Hamilton then devotes two chapters to an examination of American personalities. He wonders if what he calls progressive historians understand President Benjamin Harrison. The president, he argues, was not a shill for big business, nor a helpless executive controlled by political circumstances. Citing recent scholarship, Hamilton points out that only two members of Harrison’s cabinet were businessmen, and that he is on the record as considering trusts to be dangerous to America’s economy. Hamilton also states that Harrison’s misunderstood foreign policy focused on national defense and establishing naval bases abroad more than in controlling territories. If Harrison had been consumed with an expansionist impulse, Hamilton suggests, he would have seized offered opportunities to gain more control in Hawaii and in the Caribbean.

Hamilton also works to rehabilitate President William McKinley’s reputation by showing that he was not an indecisive and weak-kneed leader controlled by a famous campaign manager, Mark Hanna, and a business tycoon, Andrew Carnegie. Hamilton denies that Theodore Roosevelt quipped that McKinley had the backbone of an éclair; there are no sources for that quotation, writes Hamilton, and in correspondence with others, the outdoorsman expresses an appreciation for McKinley. Hamilton later maintains that Carnegie was politically aware and offered presidents his advice and opinion. Even if Carnegie had the ear of Harrison and McKinley, his views do not support the expansionist narrative, for Carnegie questioned annexation efforts after the Spanish American War and rarely mentioned China—to name two examples. In the end, McKinley is presented as mo­­­­­­­­tivated by something other than an expansionist impulse.

Indeed, many texts describe late-1800s America as a budding empire that used the dollar to establish hegemony. Hamilton, once again in chapter 5, contends ­that the expansionist impulse has been exaggerated. In particular, a false yet enduring and influential progressive narrative of American interest in China, with the Philippines serving as a stepping-stone, he argues, began in Charles Beard’s influential The Rise of American Civilization. During this time, the United States had minimal trade with China, and Hamilton argues that the lucrative markets were in Canada, England, France, and Germany.

In a somewhat disconnected chapter, Hamilton bemoans the lack of military history course offerings and descriptions of war in textbooks. There is a vast empty space regarding military knowledge, and the intellectual class, he contends, “persons purporting to operate in the liberal or enlightenment tradition,” have created this ignorance. To Hamilton, that is “shameful.” However, he seemingly discounts certain programs at universities that emphasize the study of war and peace and the war front and the home front. Social history distracted historians from military history, but the situation is not as dire as Hamilton suggests.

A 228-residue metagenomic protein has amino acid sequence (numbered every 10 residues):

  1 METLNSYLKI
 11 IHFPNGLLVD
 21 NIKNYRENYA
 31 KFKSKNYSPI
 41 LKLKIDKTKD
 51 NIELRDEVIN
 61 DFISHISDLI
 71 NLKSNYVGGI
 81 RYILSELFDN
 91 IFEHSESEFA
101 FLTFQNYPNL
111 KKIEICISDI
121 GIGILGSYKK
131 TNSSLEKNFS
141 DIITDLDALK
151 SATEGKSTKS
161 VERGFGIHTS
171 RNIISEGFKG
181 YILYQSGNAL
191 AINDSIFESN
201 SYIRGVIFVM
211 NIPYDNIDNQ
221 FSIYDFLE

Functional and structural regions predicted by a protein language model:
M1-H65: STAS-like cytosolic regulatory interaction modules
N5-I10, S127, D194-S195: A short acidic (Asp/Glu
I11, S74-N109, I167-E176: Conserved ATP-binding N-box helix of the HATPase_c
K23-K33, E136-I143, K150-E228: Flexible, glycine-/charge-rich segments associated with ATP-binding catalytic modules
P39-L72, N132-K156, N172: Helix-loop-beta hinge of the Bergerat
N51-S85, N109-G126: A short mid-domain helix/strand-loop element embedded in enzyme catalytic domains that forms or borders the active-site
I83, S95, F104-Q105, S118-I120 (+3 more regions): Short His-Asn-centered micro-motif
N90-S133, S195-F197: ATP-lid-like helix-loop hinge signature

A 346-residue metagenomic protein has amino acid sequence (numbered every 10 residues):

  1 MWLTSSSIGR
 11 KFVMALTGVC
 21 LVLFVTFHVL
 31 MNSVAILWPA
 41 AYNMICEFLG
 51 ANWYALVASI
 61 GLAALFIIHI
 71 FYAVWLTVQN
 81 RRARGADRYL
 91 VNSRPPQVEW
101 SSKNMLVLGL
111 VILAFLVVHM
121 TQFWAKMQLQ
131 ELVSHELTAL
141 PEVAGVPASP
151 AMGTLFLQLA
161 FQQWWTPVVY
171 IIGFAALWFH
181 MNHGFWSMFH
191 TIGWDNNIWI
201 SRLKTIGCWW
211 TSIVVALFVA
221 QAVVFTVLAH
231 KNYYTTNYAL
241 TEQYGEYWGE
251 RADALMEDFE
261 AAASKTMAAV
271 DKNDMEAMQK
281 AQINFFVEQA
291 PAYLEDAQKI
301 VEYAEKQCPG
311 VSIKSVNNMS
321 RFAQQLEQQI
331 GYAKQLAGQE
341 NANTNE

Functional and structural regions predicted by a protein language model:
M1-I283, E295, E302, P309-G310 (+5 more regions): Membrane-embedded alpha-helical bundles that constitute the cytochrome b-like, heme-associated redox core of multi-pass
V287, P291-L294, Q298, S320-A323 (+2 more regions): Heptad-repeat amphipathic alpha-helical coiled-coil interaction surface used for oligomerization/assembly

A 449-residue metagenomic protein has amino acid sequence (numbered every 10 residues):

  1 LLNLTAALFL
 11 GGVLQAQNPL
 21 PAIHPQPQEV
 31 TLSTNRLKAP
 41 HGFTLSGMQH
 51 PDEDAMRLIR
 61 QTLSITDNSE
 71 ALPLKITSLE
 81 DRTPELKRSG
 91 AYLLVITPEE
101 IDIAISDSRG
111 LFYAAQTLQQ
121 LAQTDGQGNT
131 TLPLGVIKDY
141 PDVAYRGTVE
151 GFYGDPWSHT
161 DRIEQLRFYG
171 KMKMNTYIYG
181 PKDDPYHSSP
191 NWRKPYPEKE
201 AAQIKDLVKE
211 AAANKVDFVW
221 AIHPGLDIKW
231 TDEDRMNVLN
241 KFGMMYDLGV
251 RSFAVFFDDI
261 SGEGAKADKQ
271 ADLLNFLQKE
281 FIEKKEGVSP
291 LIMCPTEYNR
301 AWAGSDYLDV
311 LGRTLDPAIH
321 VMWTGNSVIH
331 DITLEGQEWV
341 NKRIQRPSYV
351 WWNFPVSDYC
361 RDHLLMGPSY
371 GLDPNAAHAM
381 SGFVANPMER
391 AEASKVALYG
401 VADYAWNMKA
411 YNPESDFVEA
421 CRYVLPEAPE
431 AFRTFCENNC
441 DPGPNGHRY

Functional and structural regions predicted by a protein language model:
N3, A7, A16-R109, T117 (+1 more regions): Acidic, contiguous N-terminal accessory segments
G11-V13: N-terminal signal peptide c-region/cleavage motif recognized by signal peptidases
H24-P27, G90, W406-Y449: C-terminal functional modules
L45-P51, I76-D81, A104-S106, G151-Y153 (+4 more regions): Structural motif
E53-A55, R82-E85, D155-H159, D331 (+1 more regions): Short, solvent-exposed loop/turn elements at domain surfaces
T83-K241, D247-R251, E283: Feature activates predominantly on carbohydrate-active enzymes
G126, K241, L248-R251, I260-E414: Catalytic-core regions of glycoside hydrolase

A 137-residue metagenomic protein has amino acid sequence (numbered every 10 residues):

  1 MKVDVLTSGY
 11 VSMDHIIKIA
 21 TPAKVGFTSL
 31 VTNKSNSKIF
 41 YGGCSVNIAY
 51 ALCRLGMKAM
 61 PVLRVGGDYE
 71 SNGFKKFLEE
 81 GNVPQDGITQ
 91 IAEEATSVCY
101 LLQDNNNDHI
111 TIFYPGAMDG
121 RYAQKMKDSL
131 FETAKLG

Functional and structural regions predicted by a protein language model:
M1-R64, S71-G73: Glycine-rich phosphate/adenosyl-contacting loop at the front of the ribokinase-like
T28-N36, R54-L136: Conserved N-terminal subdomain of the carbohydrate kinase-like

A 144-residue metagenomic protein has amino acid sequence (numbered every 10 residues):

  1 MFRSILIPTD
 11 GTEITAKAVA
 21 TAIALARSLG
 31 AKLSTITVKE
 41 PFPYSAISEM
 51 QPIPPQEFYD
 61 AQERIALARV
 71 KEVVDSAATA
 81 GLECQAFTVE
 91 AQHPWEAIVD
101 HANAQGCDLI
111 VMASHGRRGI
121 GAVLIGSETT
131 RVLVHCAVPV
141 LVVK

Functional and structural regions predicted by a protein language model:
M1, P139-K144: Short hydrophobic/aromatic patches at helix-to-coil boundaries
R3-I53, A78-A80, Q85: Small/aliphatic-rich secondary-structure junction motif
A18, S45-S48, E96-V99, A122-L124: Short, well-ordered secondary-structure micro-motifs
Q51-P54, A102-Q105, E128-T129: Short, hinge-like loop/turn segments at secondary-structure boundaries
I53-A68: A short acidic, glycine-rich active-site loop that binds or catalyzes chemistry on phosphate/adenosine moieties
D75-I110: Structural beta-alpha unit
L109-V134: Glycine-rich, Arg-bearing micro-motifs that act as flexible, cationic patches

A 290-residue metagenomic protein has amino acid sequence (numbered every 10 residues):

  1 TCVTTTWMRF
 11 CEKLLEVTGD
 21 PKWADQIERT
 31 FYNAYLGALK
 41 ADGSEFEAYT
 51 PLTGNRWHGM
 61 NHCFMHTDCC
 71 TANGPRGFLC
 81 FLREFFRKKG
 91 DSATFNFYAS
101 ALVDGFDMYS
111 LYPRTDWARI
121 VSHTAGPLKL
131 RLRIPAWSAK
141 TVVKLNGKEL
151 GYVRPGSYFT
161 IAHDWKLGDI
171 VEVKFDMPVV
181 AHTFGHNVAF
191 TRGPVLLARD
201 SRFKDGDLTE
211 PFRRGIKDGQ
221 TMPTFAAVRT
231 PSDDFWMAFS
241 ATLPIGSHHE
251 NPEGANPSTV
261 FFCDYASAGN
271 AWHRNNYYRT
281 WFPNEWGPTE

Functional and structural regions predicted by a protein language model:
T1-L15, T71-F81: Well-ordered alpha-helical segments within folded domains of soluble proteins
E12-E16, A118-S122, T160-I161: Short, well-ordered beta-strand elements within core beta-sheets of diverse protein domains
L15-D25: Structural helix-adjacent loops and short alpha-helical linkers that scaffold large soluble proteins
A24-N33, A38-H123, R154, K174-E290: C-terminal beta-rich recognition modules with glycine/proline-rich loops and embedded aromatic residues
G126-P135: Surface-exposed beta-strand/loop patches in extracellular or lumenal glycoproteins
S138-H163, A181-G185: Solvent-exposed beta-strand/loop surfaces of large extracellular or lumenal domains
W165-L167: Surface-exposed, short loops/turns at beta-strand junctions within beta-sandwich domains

Although I agree with Hamilton that scholars should be exemplars of robust, critical thinking and ask more questions, Miseducating Americans proves that point in the first few chapters. Much of the book appears to consist of afterthoughts, especially at the end of chapters. Perhaps this impression is the result of compiling previously published articles or lectures not adequately assimilated into the argument of the book.

Miseducating Americans succeeds in its main goal of exhorting scholars to be more skeptical of both excessively celebratory accounts of American history and of more negative progressive accounts. At the very least it should prompt them to ask more questions and scrutinize historiographical interpretations more carefully. Nevertheless, its somewhat randomly selected examples do not offer a convincing alternative interpretation of American history, and, in any case, compilations of historical facts without a unifying vision of their meaning results in a farrago of disconnected data with no clear significance. ♦

Troy Kickler holds a PhD in history from the University of Tennessee and is the director of the North Carolina History Project. His work has appeared in such publications as Tennessee Historical Quarterly, Journal of Mississippi History, Tennessee Baptist History, and Journal of the North Carolina Association of Historians.